US banks continue to face severe losses as decline in personal loans is not expected to fully recover until 2023

  • total US personal loans value set to decline by 7.7% in 2020
  • total personal loans market recovery not expected until 2023
  • credit card balances will decline by 3.2% in 2020
  • data from GlobalData’s, latest report:Covid-19 Sector Impact: Retail
    Banking – The US”, August 2020

US banks continue to face severe loses as they experience low net interest margins and falling fee income as reduced consumer spending leads to declines in personal and credit card loans.

According to the latest forecasts from GlobalData, a leading data and analytics company, the total value of US personal loans is set to decline by 7.7% in 2020 from a pre-COVID forecast of 3.7% growth.

Ravi Sharma, Retail Banking Analyst at GlobalData, comments: “The scale of losses for US banks will depend on whether the country can avoid a second wave of cases. GlobalData expects value growth will return to the total US personal loans market in 2021 but at the reduced level of 1.4% from our pre-pandemic forecast of 4.0% and full market recovery is not now expected until after 2023.”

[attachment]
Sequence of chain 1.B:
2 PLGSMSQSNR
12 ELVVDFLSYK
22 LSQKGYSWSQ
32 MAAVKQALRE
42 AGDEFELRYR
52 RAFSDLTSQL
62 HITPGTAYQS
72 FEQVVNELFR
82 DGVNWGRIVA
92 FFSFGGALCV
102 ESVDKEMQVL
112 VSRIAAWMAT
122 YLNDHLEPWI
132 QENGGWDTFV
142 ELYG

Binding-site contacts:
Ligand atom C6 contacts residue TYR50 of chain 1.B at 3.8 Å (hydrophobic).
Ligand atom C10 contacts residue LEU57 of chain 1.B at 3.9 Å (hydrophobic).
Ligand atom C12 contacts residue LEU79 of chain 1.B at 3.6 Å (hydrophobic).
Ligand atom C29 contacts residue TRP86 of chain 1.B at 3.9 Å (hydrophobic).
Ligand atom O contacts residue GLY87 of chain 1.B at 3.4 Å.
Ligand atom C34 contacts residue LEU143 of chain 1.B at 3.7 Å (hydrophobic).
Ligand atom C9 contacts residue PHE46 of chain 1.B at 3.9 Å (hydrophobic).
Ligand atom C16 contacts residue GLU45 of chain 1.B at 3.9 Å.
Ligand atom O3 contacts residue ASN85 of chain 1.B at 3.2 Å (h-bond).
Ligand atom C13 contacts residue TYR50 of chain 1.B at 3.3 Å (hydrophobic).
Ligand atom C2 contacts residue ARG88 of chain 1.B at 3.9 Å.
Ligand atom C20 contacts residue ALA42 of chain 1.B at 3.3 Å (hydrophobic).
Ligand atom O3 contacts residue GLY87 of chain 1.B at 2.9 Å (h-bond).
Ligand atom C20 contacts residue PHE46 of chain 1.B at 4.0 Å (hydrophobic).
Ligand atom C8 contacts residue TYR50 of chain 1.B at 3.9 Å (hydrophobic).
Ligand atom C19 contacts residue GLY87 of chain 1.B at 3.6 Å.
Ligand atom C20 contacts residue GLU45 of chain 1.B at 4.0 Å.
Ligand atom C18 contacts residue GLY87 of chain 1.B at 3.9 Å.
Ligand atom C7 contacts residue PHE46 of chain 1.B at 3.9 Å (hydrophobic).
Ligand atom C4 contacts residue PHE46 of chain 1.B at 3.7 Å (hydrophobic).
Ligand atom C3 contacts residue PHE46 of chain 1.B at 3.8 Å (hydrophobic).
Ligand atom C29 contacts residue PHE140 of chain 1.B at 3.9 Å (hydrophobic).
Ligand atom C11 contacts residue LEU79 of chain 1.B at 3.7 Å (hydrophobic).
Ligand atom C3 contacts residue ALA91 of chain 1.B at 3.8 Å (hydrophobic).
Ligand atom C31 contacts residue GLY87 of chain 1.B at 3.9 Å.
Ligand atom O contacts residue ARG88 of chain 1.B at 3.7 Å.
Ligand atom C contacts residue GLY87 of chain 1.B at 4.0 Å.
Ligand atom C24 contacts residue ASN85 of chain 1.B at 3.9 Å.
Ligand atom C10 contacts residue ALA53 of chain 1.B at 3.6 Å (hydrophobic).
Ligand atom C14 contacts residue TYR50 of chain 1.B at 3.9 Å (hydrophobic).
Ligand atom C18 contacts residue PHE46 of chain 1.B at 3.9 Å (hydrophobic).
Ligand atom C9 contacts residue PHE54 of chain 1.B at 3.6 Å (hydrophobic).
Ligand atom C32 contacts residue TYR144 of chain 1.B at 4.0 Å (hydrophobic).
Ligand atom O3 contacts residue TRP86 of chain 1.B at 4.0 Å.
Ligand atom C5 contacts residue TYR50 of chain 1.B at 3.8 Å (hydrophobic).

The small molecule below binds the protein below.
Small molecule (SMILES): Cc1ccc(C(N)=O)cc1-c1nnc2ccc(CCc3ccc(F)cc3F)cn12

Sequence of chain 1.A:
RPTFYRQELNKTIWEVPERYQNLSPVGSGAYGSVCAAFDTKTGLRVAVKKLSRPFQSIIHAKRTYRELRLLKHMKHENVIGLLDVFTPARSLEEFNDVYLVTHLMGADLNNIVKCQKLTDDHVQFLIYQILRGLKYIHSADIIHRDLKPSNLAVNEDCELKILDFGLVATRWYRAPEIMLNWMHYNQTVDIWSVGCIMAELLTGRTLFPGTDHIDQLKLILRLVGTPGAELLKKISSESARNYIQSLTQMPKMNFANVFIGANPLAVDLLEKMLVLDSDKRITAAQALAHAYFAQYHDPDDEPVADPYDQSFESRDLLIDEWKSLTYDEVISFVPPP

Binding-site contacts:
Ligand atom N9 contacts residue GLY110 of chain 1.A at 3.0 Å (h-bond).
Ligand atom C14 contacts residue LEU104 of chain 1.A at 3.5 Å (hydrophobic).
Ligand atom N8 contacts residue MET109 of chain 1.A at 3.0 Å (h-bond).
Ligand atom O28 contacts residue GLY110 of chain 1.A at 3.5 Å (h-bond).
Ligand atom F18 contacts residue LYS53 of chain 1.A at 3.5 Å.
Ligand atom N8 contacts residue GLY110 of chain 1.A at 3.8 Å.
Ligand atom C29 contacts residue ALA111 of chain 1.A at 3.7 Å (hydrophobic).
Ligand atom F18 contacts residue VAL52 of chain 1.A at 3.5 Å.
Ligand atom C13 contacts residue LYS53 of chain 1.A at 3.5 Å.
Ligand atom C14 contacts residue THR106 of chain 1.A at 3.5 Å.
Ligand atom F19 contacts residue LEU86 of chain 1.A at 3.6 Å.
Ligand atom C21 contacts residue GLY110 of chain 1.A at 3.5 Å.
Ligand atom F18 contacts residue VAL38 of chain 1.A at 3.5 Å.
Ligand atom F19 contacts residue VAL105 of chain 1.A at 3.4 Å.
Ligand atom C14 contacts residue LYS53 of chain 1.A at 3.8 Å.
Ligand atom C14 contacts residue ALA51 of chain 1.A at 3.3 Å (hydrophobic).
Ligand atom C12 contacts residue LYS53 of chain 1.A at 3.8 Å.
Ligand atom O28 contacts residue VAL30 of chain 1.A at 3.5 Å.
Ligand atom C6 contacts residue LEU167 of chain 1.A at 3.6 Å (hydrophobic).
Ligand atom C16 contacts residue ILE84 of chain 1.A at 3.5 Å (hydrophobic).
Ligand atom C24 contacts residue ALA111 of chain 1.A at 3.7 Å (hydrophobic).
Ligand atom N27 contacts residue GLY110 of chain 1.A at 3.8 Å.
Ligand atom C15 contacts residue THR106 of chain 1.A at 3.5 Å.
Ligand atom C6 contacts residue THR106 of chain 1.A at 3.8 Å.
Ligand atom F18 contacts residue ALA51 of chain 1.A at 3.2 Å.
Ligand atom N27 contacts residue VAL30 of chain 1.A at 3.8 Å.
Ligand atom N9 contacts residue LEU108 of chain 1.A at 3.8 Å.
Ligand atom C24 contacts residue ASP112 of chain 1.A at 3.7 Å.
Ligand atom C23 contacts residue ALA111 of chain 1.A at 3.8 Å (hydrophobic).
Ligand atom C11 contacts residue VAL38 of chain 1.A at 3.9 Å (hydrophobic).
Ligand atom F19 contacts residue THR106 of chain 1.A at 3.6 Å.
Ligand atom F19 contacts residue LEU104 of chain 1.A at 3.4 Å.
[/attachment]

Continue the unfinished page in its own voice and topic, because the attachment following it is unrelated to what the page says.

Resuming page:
As retail banks liquidity has been stretched, approvals for new personal loans and credit card loans and balances have been tightened. The economic uncertainty of the times and stringent new lending conditions imposed by the banks have made consumers more cautious about taking on additional liabilities. Consequently, despite low credit rates, personal loan applications have fallen.

Sharma adds: “While the pandemic will lead to a rise in credit card transactions as cash usage declines, growth will be hampered by reduced consumer spending. GlobalData predicts that credit card balances will decline by 3.2% in 2020, well below our previously estimated growth of 5.5%.”

Information based on GlobalData’s latest eport:Covid-19 Sector Impact: Retail
Banking – The US”, August 2020

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